“Homeowners really have two choices,” notes Alex Pifer of The Seraph, the Sturbridge, Massachusetts, company that offers its own historic paint line. “One is to re-create how the paint looked when it first went on 200 years ago. The other is to make it look like it’s lived there for 200 years.”
When considering what paint to use, homeowners have several options. The first is to simply choose what you like and forget being true to the period of the house. At the opposite end of the decision spectrum is the choice to invest in historic paint analysis and replicate the home’s original colors. Another alternative is to base a color choice on hues used in a house museum, provided it has done paint research to ensure the accuracy of its choices and choices compare socio-economically with your house and its owners.
Many older paint lines emphasize grayed-down colors that represent paint that has lived for 200 years. These colors first became popular during the Colonial Revival period in about 1885, and they were based upon what curators and homeowners saw with the naked eye. Because 18th and early 19th century paints were mixed with linseed oil, and because linseed oil yellows and darkens over time when not exposed to light, olive greens that we think of as being historic might have been a true “optical green” achieved by mixing black and ochre yellow—or a bright Prussian blue (the first synthetic pigment, discovered in Germany in about 1710 and wildly popular in the Federal period). In the end, the choice is the homeowner’s. Unlike other changes to a home’s interior, such as the removal of valuable period woodwork and paneling, paint colors can easily be changed in the future.
Some paint makers use documented museum sources for their colors. For instance, California Paints developed its historic line in collaboration with
Historic New England, the regional museum, and its dealers can usually provide information on colors associated with Georgian, Federal, Greek Revival, and Victorian buildings. Valspar’s American Tradition® paint charts, developed with the National Trust for Historic Preservation, identify which property, and therefore which era, colors are from. Old Village Paints, the first to reproduce documented Williamsburg colors, specifies the object in the Abby Aldrich Rockefeller collection replicated by each of its colors. Martin Seynour Paints also worked with with Colonial Williamsburg.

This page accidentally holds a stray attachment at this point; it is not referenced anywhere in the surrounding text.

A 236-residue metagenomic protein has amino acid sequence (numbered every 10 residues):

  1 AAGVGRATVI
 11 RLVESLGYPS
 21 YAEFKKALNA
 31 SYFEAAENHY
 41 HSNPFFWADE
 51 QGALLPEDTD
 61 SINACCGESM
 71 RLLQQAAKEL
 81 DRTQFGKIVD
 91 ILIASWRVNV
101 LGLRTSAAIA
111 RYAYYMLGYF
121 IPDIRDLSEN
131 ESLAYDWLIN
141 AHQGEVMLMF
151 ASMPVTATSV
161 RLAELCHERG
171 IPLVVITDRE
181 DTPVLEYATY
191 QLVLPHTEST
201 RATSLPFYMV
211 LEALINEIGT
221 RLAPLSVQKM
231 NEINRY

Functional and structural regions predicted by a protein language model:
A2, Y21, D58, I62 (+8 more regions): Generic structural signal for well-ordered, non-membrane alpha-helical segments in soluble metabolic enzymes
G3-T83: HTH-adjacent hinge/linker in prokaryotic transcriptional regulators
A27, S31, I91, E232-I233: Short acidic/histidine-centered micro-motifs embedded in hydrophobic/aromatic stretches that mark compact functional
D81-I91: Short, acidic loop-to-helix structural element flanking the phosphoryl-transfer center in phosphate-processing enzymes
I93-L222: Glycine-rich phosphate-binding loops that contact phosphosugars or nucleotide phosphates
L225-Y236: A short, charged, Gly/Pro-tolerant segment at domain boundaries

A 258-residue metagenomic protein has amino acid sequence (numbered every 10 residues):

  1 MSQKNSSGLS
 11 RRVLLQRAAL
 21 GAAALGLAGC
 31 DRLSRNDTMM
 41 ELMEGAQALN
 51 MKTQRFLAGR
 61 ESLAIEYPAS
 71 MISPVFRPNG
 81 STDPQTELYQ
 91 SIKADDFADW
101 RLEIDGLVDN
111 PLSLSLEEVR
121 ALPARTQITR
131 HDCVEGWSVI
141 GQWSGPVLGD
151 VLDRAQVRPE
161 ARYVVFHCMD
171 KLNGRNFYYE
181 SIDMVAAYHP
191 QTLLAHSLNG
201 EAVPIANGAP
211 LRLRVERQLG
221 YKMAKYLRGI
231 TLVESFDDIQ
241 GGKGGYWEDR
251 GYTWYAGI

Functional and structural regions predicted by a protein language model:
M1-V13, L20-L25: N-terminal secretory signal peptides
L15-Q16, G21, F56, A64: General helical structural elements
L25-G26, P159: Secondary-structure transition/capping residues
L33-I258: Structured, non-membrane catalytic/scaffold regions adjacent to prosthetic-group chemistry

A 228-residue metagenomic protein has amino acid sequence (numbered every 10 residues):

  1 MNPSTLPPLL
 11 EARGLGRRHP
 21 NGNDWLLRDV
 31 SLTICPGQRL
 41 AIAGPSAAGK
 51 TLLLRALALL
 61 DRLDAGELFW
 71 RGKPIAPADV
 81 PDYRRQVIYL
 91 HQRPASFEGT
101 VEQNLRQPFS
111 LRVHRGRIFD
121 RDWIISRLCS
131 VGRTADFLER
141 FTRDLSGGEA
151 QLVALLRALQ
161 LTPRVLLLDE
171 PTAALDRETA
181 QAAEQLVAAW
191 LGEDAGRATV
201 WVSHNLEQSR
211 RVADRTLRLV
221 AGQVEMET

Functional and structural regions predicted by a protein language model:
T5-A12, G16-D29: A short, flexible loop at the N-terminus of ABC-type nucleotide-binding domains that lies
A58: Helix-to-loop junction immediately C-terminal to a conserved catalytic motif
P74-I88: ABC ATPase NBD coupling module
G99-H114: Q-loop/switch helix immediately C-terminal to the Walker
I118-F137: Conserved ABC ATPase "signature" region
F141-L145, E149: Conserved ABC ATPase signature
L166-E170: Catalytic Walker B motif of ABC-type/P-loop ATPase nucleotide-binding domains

Another consideration in paint choice is the type of finish. Ready-mixed oil paints were not available until the mid-1860s. Before that, all paints were mixed by hand, usually on the site where the painting was done. Historic pigments, which provide the color and make the paint opaque, were ground with mortar and pestle, resulting in particles of uneven size and shape. These were then mulled by hand with a binder, usually linseed oil (derived from flax seeds), but sometimes hide glue (in distempers), a drying agent, and a solvent: turpentine (distilled from larch trees), milk in casein paints (used only after 1800), water in distempers. Hand mulling produced an uneven dispersion of pigment, so early paints had less “hiding” ability than modern paints, and the quality of their finishes was more variegated. “Paints were not thickly made in the eighteenth and early nineteenth centuries. They went on more like stains. Priming wasn’t done until the nineteenth century,” Will Cady Perkins, a paint restoration specialist based in Ispwich, Massachusetts, says. “Putting a new layer of paint on a surface that already carries many layers doesn’t begin to approximate the texture of those early finishes.”
Rather than priming, early paint treatments often called for a base color over-painted with a tinted shellac. Perkins describes an eighteenth-century treatment that produced a vivid turquoise by layering a copper-derived verdigris glaze over Prussian blue, creating a rich depth of surface impossible to replicate with a modern single-paint finish. A color can still be created that way, but today, tinted glazes are more often used to “age” new paint, as they historically were in grain painting.
Hand-mulled linseed oil paints and pigments can be ordered from Doug Vickers (Canada), Keith Edwards (England), Williamsburg Artist Materials, and Kremer Pigments (New York State). If you choose to hand-mull paint, do it outdoors for the best ventilation. Historic paints were mixed using linseed-oil, which has a notoriously long drying time; shorten this by increasing the proportion of dryer in the paint. Err on the side of safety, as white lead and certain pigments, notably vermillion, Paris green, and Naples yellow are toxic, lead white cannot legally be used in house paint. Paint manufacturers replicate early colors using safe, long lasting modern pigments. Dutch calcimine, a distemper historically used on ceilings, is still available in specialty stores such as Johnson’s Paint, in Boston. For walls, paints by Old Village and Fallon & Ball approximate the velvet finish of period distempers. The Old Fashioned Milk Paint Company in Massachusetts sells true milk paint.